FlagCoat of arms
Pravda vit?zi / Pravda zvi?azi
Kde domov m?j? Nad Tatrou sa blyska
"Where is my home? Lightning over the Tatras"
The Czechoslovak Republic in 1938.
- 1918?1935Toma? Masaryk
- 1935?1938Edvard Bene?
- 1918?1919Karel Krama? (first)
- 1935?1938Milan Hod?a (last)
- Upper houseSenate
- Lower houseChamber of Deputies
Historical eraInterwar period
- Independence declared28 October 1918
- Constitution adopted29 February 1920
- Munich Agreement30 September 1938
- 1938140,800 km2 (54,363 sq mi)
- 1938 est.14,800,000
Density105.1 /km2 (272.2 /sq mi)
a. German, Hungarian, Polish, Romani, Russian, Rusyn, Ukrainian and Yiddish had regional status.
The Czechoslovak Republic (Czech / Slovak: ?eskoslovenska republika), refers to the Czechoslovak state that existed from 1918 to 1938. The state was commonly called Czechoslovakia (?eskoslovensko). It was composed of Bohemia, Moravia, Czech Silesia, Slovakia and Subcarpathian Ruthenia.
After 1933, Czechoslovakia remained the only functioning democracy in central and eastern Europe. Under pressure from its Sudeten German minority, supported by neighboring Nazi Germany, Czechoslovakia was forced to cede its Sudetenland region to Germany on October 1, 1938 as part of the Munich Agreement. It also ceded southern parts of Slovakia and Subcarpathian Ruthenia to Hungary and the Zaolzie region in Silesia to Poland. This, in effect, ended the First Czechoslovak Republic. It was replaced by Second Czechoslovak Republic, which lasted less than half a year before Germany occupied the rest of Czechoslovakia.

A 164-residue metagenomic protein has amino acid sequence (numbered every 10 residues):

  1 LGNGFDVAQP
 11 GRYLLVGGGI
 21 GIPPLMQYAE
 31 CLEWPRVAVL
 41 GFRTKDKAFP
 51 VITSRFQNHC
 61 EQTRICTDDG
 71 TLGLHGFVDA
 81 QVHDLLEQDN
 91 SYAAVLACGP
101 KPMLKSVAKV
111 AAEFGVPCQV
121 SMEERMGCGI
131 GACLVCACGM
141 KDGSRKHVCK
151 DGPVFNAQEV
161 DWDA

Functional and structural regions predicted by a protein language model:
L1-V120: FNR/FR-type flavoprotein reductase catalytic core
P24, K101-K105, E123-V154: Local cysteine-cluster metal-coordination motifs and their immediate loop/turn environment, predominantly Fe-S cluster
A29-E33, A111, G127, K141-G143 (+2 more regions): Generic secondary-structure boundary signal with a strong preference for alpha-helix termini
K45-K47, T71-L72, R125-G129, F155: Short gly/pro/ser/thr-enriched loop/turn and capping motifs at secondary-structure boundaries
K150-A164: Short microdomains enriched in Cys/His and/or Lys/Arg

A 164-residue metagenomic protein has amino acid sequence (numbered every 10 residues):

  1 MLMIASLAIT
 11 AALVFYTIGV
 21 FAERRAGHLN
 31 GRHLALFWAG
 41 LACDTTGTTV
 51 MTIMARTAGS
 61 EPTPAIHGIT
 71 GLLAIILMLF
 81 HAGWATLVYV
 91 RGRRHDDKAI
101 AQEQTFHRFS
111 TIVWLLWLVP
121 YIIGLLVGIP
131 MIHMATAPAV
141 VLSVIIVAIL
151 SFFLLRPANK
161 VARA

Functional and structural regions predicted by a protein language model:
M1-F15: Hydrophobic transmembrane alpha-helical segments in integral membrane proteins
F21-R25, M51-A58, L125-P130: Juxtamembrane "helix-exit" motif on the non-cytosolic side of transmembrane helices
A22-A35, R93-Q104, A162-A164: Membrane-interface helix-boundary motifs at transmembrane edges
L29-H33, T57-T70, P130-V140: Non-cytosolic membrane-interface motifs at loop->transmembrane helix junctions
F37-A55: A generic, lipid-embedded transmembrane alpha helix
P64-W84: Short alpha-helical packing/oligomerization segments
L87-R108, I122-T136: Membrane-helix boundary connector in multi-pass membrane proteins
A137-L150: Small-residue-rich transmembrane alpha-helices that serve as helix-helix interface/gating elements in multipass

2.1 Foreign policy
4 Ethnic groups
5 See also
History Main article: History of Czechoslovakia (1918?1938)
The independence of Czechoslovakia was proclaimed on October 28, 1918, by the Czechoslovak National Council in Prague. Several ethnic groups and territories with different historical, political, and economic traditions had to be blended into a new state structure. The origin of the First Republic lies in Point 10 of Woodrow Wilson's Fourteen Points: "The peoples of Austria-Hungary, whose place among the nations we wish to see safeguarded and assured, should be accorded the freest opportunity to autonomous development."
The full boundaries of the country and the organization of its government was finally established in the Czechoslovak Constitution of 1920. Toma? Garrigue Masaryk had been recognized by World War I Allies as the leader of the Provisional Czechoslovak Government, and in 1920 he was elected the country's first president. He was re-elected in 1925 and 1929, serving as President until December 14, 1935 when he resigned due to poor health. He was succeeded by Edvard Bene?.
Following the Anschluss of Nazi Germany and Austria in March 1938, Nazi leader Adolf Hitler's next target for annexation was Czechoslovakia. His pretext was the privations suffered by ethnic German populations living in Czechoslovakia's northern and western border regions, known collectively as the Sudetenland. Their incorporation into Nazi Germany would leave the rest of Czechoslovakia powerless to resist subsequent occupation. To a large extent, Czechoslovak democracy was held together by the country's first president, Toma? Masaryk. As the principal founding father of the republic, Masaryk was regarded similar to the way George Washington is regarded in the United States.
To a large extent, Czechoslovak democracy was held together by the country's first president, Toma? Masaryk. As the principal founding father of the republic, Masaryk was regarded similar to the way George Washington is regarded in the United States.